Dr Evan Atlantis, the University of Adelaide's School of Medicine, said patients with symptoms of common mental illness should be considered for obesity and related chronic diseases, and vice versa.
The lead author of the editorial published in the British Medical Journal said: "A better understanding of the mechanisms for the apparent bi-directional risk between obesity and common mental disorders is needed for effective treatment and prevention.
He continued: "Obese people - especially those who perceive themselves as being overweight - often experience weight-related stigma and discrimination, and consequently present with symptoms of low self esteem, low self worth, and guilt. Obesity is associated with socioeconomic disadvantage and low levels of physical activity, both of which are strong predictors of depression.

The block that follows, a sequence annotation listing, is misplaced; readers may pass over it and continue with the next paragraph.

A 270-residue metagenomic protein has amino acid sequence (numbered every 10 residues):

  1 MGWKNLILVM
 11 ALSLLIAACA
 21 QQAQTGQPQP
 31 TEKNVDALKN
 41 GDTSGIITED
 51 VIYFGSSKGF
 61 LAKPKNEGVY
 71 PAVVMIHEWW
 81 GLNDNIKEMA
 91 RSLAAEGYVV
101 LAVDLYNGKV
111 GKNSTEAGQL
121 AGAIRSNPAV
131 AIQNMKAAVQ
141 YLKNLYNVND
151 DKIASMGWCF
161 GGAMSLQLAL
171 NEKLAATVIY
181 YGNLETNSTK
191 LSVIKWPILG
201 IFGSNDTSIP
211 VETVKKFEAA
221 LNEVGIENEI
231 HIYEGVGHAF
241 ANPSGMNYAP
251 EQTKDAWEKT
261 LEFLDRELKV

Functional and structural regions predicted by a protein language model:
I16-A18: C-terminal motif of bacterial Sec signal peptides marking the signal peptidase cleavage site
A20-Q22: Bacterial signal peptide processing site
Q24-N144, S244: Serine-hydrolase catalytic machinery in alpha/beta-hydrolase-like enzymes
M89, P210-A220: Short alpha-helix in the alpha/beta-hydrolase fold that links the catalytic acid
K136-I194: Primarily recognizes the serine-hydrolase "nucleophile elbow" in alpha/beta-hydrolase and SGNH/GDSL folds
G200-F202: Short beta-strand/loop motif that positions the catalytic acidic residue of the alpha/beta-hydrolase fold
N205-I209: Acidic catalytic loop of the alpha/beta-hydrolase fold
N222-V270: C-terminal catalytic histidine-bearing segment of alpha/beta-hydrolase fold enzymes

"Obesity may constitute a chronic stressful state, which in turn can cause significant physiological dysfunction. Such dysfunction would then predispose individuals to depressed mood and associated symptoms."
The editorial offered remarks on a new research paper on the topic published in the same issue of the BMJ by Professor Mika Kivimaki from University College London.